When every meal time comes,
And the not would always win.

But you made it, you little fighter you,
And you’ll it make through this too;
It was okay to start, to take the road,
It’s also okay to change course.
It is a journey after all.

Flash Fiction: To eat or not?

Flash Fiction: To eat or not?

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“Ehh, I don’t come to visit you for a while and this happens.” Aunt Bose wailed, barely descended from the ferry board. “Where did all your meat go?”

“Good to see you too Aunty,” Vivian began,

“No, don’t greet me. Turn, let me see you well”.

Vivian succumbed to her aunt’s protests, turning around so her aunt could view her properly and pretended to be oblivious to the side eye she was getting from the other arrivals.

With great difficulty, Vivian managed to draw her aunt’s attention away from her physical appearance and towards her car.

“Good thing I’m here.” Aunt Bose declared, “God forbid you return home looking like skin on bones.”

“But Aunty,” Vivian teased, “I am working to become a model.”

“Well, It better be a model weighing 70 kg because that is what you are going to be before I leave,” then she added, “70, at least.”

“You could die by eating too much”, Vivian muttered,

“And you would die if you don’t,” her aunt countered.

Vivian sighed knowing her Aunt was right.


Word count: 175 words. This story is in response to Flash Fiction For Aspiring Writers photo promot challenge where each week we are provided a picture and are to write a story on it using 75-175 words. Thank you very much Louise for providing us with this week’s image.

The Girl on The Street

The Girl on The Street

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It came as a curveball,
The news that they met;
A girl on their street,
Had succumbed to death;
But I thought she was happy,
They chorused all day;
And saw flashbacks of her,
With burgers and a grin;
But the truth of the darkness,
Which hovered her being,
Was placed on the status,
Of her various dps;
It was written in the poems,
Which she shared with her friends,
Who described it, “beautiful”,
And ignored its depth;
It was displayed in the redness
Of her eyes after meals,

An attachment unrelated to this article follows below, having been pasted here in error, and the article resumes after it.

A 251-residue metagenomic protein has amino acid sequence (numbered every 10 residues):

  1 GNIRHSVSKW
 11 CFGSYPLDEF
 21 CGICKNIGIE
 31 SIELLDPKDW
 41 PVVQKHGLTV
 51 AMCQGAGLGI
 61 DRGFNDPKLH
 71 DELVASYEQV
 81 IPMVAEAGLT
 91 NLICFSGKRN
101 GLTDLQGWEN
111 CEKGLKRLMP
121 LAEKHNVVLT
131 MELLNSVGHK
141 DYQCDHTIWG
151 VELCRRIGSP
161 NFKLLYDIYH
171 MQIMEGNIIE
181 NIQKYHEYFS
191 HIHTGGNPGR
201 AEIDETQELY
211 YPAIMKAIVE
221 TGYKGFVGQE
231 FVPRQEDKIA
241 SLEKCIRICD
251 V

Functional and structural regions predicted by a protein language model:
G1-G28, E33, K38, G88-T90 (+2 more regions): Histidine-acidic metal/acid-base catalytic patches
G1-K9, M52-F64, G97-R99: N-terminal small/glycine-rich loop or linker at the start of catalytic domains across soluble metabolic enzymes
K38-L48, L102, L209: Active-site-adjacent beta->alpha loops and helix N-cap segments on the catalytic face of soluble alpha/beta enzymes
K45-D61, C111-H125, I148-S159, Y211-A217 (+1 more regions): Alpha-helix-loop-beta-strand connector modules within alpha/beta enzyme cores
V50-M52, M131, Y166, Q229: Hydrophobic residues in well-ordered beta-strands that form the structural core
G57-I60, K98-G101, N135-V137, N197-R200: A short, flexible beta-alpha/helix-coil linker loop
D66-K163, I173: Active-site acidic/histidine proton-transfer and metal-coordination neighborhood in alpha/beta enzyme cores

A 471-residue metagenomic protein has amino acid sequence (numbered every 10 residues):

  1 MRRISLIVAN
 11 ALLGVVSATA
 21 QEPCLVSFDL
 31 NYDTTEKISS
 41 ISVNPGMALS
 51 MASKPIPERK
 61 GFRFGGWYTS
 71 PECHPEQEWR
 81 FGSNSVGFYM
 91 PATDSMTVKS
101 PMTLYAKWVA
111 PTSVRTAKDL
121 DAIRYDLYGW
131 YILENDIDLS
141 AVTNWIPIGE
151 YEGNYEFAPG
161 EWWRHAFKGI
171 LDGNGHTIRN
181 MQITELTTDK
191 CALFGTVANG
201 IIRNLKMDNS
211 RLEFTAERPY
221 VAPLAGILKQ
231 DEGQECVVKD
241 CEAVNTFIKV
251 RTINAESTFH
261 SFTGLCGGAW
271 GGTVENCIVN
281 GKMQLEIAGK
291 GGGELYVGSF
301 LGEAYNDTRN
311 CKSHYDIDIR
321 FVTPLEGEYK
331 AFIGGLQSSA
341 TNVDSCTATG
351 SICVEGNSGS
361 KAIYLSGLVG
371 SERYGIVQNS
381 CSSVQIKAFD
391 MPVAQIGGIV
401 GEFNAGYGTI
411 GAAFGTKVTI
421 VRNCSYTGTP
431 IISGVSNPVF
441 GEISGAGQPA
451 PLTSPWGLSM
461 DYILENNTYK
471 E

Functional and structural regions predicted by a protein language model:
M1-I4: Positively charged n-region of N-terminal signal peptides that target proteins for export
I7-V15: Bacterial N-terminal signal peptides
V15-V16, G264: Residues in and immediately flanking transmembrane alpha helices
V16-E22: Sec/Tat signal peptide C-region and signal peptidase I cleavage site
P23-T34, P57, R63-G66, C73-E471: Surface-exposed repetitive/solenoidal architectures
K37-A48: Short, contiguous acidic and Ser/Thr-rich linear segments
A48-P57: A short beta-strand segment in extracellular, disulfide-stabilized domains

When she came out of restrooms,
Appearing fatigued.
It was drawn on collarbones,
Poking through her skin,
And the clothes she resized,
For the waists were too big.

It came as a curveball-
News, The illness took her;
Her weight was too downscale,
She couldn’t survive;
But I thought she was happy
Was all they could say,
But for the girl on the street,
It was too late.

Pretty-

Pretty-

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All that you are,
Isn’t reflected in the mirror;
And the face looking back,
Is but a twinkle of a star;
The scales that you mount,
They measure lipos and calories;
But the worth of your heart,
Can’t be measured and priced.

When your clavicle pokes up,
Passers-by call you pretty;
So you run extra kilometers,
Spending hours in the gymnasium;
You eat at the brink of starvation,
Feeling dizzy and lightheaded;
But my God, you think it is worth it
Passers-by would call you pretty.

All that you are girl,
Can’t be reflected in the mirror;
It shows you face worth,
Not the reality your soul captures;
And the words passersby throw,
Is but a drop in the ocean;
So you say it ain’t so,
I’m always pretty regardless

The above image is courtesy of Visualize.com

Mental Health Friday #22

Mental Health Friday #22

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Hi. I’m Angela and I’ve been diagnosed with bipolar 2, borderline personality disorder, binge eating, and general anxiety. I can’t remember how old I was when I realized I had a mental illness. I know I’ve always been suicidal. I think my mind uses it as a coping mechanism. I know I was at least fifteen. It wasn’t until I turned seventeen that I sought help. The catalyst was I went from being suicidal to homicidal. I wanted to stab a kid in my class and it terrified me. I went to the counselor at school and started therapy. Still no one recognized my true diagnosis.

It took me twenty two years to finally get diagnosed properly. I had to get a psychological evaluation for myself. After being treated for depression off and on and then general anxiety with meds that didn’t help, I now have a good mix of medication and therapy. Most days I’m good and for those off days… Well I take one moment at a time.

One final thought… Always self advocate. I wish I had sooner. It took me almost being imploding to realize I need to be picky in my doctors and to get second opinions. We need to take care of ourselves before we can others.


This week’s submission is by Angela who blogs at I am my own island , do pop by and say hello. She writes about life in general, living and improving despite mental issues.